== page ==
Alkaline-These are your run-of-the-mill home workhorse batteries, found in flashlights, smoke detectors, and toy firetrucks all over this great planet of ours. One drawback to the alkaline battery is that the voltage available decreases as the battery is used up (giving robots that "tired blood" feeling). They also don't perform well under pressure (when a high current draw is required). And, last but not least, regular alkaline batteries are not rechargeable. Since active robots consume the juice faster than an Irish pub on St. Patty's day, most serious robot builders use rechargeable batteries.
Nickel cadmium (NiCad)-The rechargeable NiCad (or NiCd) battery has been around since the 1950s. Although this battery has some advantages (it can deliver a very high discharge current, and it can be charged/discharged a lot), it's being phased out of the consumer market. That "cadmium" part of the name spells bad news for the environment (it's extremely toxic). Environmentally conscious robot builders have started to pass over this battery type as a power source.
Nickel metal hydride (NiMH)-In the past decade or so, this type of rechargeable battery has been gaining ground in the market. Batteries of this type don't require complete discharging before recharging (like NiCads), and they have a much higher energy density than NiCads. Unfortunately, they're a battery that will not be ignored. If left unused, they lose their charge faster than any other battery type (as much as 30% per month!).
Lithium ion (Li-Ion)-If you have a swanky new laptop computer, chances are, it sports a lithium ion battery. These batteries are very popular in consumer electronics, where size (as in: small) matters. A Li-Ion cell can deliver three times as much juice as a comparable NiCad or NiMH battery, in a much smaller package. Li-Ion batteries also have a very slow self-discharge rate. Unfortunately, this comes at a price: Li-Ion batteries are still very expensive.
Lead acid-Look under the hood of your car. See that battery in the corner? That's a lead acid battery. This type of battery is found in some field robots, but is not common in other robot circles. Unlike the "dry cell" batteries mentioned previously (where the chemicals are in a dry form), lead acid batteries have caustic, corrosive liquids inside of them. These batteries can leak if tilted or punctured.
Sealed lead acid (SLA)-A type of lead acid battery that's more common in robots is called a sealed lead acid battery. Here, the hazardous goodness of the lead acid is permanently sealed inside a rugged plastic case. SLAs are common in combat robotics because of their high-current capabilities, reasonable cost, and relative safety. Drawbacks to the SLA are size and weight. It's a big-boned fella that weighs more than any other common robot battery type. SLAs are also frequently referred to as gel-cell batteries.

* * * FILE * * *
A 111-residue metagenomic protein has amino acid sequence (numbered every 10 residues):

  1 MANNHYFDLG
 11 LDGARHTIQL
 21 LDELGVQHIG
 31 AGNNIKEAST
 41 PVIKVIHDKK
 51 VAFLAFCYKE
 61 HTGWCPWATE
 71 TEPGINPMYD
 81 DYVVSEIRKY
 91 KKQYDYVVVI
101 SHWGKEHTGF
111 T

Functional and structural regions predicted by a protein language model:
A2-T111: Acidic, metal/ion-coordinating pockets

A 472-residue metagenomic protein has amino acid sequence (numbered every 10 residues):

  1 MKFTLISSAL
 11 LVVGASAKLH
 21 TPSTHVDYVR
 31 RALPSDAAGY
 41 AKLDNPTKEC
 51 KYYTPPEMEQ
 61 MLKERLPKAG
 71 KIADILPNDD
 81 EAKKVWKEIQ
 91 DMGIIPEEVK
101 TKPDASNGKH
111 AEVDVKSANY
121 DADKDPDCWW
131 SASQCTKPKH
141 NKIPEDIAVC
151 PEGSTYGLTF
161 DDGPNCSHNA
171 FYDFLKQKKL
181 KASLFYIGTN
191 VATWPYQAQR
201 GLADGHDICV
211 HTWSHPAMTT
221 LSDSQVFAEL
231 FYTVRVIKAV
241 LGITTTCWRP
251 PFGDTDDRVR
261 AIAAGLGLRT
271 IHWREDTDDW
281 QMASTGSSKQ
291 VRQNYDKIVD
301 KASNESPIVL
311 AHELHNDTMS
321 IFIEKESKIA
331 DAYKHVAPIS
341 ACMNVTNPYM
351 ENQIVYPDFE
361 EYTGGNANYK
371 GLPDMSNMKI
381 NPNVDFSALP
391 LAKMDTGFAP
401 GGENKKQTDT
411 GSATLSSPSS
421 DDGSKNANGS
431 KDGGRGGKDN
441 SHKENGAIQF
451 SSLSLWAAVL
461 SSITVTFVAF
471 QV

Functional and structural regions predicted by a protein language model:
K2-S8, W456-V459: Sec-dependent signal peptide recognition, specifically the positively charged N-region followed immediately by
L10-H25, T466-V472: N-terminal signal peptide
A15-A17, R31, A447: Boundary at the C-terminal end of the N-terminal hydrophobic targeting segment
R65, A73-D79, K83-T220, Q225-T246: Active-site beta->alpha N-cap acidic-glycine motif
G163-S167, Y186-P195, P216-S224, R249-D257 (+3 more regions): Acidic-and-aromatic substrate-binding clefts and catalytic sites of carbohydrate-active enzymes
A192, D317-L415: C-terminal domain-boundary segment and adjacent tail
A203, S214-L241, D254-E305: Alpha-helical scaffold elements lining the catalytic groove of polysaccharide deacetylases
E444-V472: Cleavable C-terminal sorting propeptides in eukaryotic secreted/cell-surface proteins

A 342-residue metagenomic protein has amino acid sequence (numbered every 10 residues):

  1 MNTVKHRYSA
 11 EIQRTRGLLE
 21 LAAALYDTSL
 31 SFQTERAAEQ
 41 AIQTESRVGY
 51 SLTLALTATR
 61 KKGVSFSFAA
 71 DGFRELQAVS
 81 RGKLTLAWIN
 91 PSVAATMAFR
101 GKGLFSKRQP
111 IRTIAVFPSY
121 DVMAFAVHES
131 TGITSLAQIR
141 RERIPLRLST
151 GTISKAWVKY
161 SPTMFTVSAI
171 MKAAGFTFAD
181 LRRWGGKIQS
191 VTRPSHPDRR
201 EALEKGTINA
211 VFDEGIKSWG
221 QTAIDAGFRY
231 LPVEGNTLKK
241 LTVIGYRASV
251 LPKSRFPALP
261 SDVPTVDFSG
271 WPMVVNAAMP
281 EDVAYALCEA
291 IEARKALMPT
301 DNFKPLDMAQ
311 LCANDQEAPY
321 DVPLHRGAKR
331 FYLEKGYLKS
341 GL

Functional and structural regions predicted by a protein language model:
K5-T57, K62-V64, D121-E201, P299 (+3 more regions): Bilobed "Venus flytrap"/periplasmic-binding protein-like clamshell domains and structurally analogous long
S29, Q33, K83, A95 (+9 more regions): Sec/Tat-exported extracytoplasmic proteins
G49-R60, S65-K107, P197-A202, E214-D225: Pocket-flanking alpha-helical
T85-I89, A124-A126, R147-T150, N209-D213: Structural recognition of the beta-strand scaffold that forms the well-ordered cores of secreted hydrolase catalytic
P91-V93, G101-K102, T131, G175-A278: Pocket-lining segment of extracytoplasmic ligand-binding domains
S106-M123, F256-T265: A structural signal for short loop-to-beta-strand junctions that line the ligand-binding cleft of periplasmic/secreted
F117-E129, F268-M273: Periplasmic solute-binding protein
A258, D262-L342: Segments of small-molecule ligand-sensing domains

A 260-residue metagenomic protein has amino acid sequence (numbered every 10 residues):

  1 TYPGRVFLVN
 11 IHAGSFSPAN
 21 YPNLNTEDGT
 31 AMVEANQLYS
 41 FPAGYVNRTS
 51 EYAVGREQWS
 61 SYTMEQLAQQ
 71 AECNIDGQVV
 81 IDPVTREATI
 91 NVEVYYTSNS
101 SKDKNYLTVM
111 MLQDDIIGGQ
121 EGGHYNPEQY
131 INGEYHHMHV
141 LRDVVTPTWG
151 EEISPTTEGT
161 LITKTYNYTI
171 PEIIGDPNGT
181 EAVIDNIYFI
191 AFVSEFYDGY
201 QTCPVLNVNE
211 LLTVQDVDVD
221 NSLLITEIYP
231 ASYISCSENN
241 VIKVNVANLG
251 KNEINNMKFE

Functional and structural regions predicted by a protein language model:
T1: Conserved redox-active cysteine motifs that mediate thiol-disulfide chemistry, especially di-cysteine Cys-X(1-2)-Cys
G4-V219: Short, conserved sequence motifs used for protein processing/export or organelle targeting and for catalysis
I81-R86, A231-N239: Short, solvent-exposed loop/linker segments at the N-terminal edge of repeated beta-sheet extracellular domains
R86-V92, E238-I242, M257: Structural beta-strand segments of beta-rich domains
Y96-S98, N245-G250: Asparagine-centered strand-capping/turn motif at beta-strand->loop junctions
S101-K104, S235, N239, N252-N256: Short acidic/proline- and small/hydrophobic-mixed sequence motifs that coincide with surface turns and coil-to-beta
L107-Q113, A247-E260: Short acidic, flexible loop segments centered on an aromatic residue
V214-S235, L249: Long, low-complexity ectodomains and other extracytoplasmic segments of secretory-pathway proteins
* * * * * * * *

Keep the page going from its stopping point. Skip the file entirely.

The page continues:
Battery packs-This isn't really a specific battery type, but a way in which dry cell batteries are often grouped together. Frequently, on robots, you'll see an odd-shaped bumpy plastic brick. This is a battery pack. Inside is a cluster of rechargeable batteries (NiCad, NiMH, Li-Ion) all connected together and then shrink-wrapped inside a permanent plastic covering. These packs are convenient because separate battery holders don't need to be used, which can save precious space and weight, and all the batteries can be recharged at once.
There are many other types of batteries (carbon-zinc, lithium, polymer, silver), but we won't go into them here. I don't know about you, but I'm tired of talking about batteries!
Although battery power is extremely common in robots, it's not the only source in town. No amount of pouring battery juice into a hydraulic or pneumatic leg or arm is going to make it move. These actuator systems get their energy from liquid and compressed air. Again, like the cylinders themselves, the "circulatory systems" to power these two technologies are nearly identical. You have tanks that hold the liquid or air, strong flexible tubing to deliver the material, and a dizzying array of fittings, couplers, valves, pressure gauges, and other "plumbing" parts.